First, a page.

|http://ghr.nlm.nih.gov/ A service of the U.S. National Library of Medicine®|
The official name of this gene is “phospholamban.”
PLN is the gene's official symbol. The PLN gene is also known by other names, listed below.
The protein encoded by this gene is found as a pentamer and is a major substrate for the cAMP-dependent protein kinase in cardiac muscle. The encoded protein is an inhibitor of cardiac muscle sarcoplasmic reticulum Ca(2+)-ATPase in the unphosphorylated state, but inhibition is relieved upon phosphorylation of the protein. The subsequent activation of the Ca(2+) pump leads to enhanced muscle relaxation rates, thereby contributing to the inotropic response elicited in heart by beta-agonists. The encoded protein is a key regulator of cardiac diastolic function. Mutations in this gene are a cause of inherited human dilated cardiomyopathy with refractory congestive heart failure. [provided by RefSeq, Jul 2008]
Reversibly inhibits the activity of ATP2A2 in cardiac sarcoplasmic reticulum by decreasing the apparent affinity of the ATPase for Ca(2+). Modulates the contractility of the heart muscle in response to physiological stimuli via its effects on ATP2A2. Modulates calcium re-uptake during muscle relaxation and plays an important role in calcium homeostasis in the heart muscle. The degree of ATP2A2 inhibition depends on the oligomeric state of PLN. ATP2A2 inhibition is alleviated by PLN phosphorylation.
Cardiomyopathy, dilated 1P (CMD1P): A disorder characterized by ventricular dilation and impaired systolic function, resulting in congestive heart failure and arrhythmia. Patients are at risk of premature death. The disease is caused by mutations affecting the gene represented in this entry.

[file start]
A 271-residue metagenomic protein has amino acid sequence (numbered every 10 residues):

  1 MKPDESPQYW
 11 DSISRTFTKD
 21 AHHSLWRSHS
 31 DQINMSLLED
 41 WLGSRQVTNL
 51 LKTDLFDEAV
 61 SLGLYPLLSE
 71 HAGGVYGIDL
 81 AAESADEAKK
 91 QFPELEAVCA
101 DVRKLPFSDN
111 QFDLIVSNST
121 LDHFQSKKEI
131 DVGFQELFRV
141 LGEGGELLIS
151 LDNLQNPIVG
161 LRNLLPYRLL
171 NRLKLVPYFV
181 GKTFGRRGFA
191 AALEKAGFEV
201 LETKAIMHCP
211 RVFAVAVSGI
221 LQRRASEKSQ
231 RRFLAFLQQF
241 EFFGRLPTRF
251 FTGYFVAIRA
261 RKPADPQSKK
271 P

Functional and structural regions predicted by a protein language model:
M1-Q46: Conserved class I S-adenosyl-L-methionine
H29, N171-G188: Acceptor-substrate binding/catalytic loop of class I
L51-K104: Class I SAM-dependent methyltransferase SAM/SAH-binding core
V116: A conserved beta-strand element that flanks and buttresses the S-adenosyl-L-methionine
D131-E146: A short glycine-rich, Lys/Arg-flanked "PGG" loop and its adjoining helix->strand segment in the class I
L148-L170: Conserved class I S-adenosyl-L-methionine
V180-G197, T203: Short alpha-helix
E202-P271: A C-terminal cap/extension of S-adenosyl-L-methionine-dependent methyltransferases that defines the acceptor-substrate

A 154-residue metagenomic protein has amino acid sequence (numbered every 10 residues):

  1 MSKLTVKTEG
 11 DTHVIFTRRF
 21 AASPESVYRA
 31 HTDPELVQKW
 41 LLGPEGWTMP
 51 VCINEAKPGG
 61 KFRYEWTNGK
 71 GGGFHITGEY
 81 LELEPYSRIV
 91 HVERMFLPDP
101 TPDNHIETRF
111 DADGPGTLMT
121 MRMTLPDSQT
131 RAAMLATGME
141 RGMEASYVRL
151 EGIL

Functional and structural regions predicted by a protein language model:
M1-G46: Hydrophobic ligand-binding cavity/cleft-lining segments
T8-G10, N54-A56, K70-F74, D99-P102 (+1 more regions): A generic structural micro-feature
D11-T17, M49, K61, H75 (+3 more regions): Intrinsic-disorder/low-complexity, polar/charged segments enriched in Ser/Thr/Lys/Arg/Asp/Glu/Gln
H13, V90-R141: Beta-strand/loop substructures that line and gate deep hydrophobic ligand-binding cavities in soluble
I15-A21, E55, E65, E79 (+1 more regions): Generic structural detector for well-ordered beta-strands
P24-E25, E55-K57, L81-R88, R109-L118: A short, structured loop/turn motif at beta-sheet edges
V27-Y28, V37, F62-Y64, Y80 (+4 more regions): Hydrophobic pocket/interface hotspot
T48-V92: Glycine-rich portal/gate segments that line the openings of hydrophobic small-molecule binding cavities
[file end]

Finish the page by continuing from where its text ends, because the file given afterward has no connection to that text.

Cardiomyopathy, familial hypertrophic 18 (CMH18): A hereditary heart disorder characterized by ventricular hypertrophy, which is usually asymmetric and often involves the interventricular septum. The symptoms include dyspnea, syncope, collapse, palpitations, and chest pain. They can be readily provoked by exercise. The disorder has inter- and intrafamilial variability ranging from benign to malignant forms with high risk of cardiac failure and sudden cardiac death. The disease is caused by mutations affecting the gene represented in this entry.
|609909 (http://omim.org/entry/609909)||CARDIOMYOPATHY, DILATED, 1P|
|613874 (http://omim.org/entry/613874)||CARDIOMYOPATHY, FAMILIAL HYPERTROPHIC, 18|
Cytogenetic Location: 6q22.1
Molecular Location on chromosome 6: base pairs 118,548,278 to 118,560,423
The PLN gene is located on the long (q) arm of chromosome 6 at position 22.1.
More precisely, the PLN gene is located from base pair 118,548,278 to base pair 118,560,423 on chromosome 6.
See How do geneticists indicate the location of a gene? (http://ghr.nlm.nih.gov/handbook/howgeneswork/genelocation) in the Handbook.
You and your healthcare professional may find the following resources about PLN helpful.
You may also be interested in these resources, which are designed for genetics professionals and researchers.
See How are genetic conditions and genes named? (http://ghr.nlm.nih.gov/handbook/mutationsanddisorders/naming) in the Handbook.
arrhythmia ; benign ; Ca ; calcium ; cardiac ; cardiomyopathy ; dilated ; dilation ; dyspnea ; familial ; gene ; heart failure ; hereditary ; homeostasis ; hypertrophic ; hypertrophy ; inherited ; intrafamilial variability ; kinase ; palpitations ; phosphorylation ; protein ; sarcoplasmic reticulum ; septum ; syncope
You may find definitions for these and many other terms in the Genetics Home Reference Glossary (/glossary).
The resources on this site should not be used as a substitute for professional medical care or advice. Users seeking information about a personal genetic disease, syndrome, or condition should consult with a qualified healthcare professional. See How can I find a genetics professional in my area? (http://ghr.nlm.nih.gov/handbook/consult/findingprofessional) in the Handbook.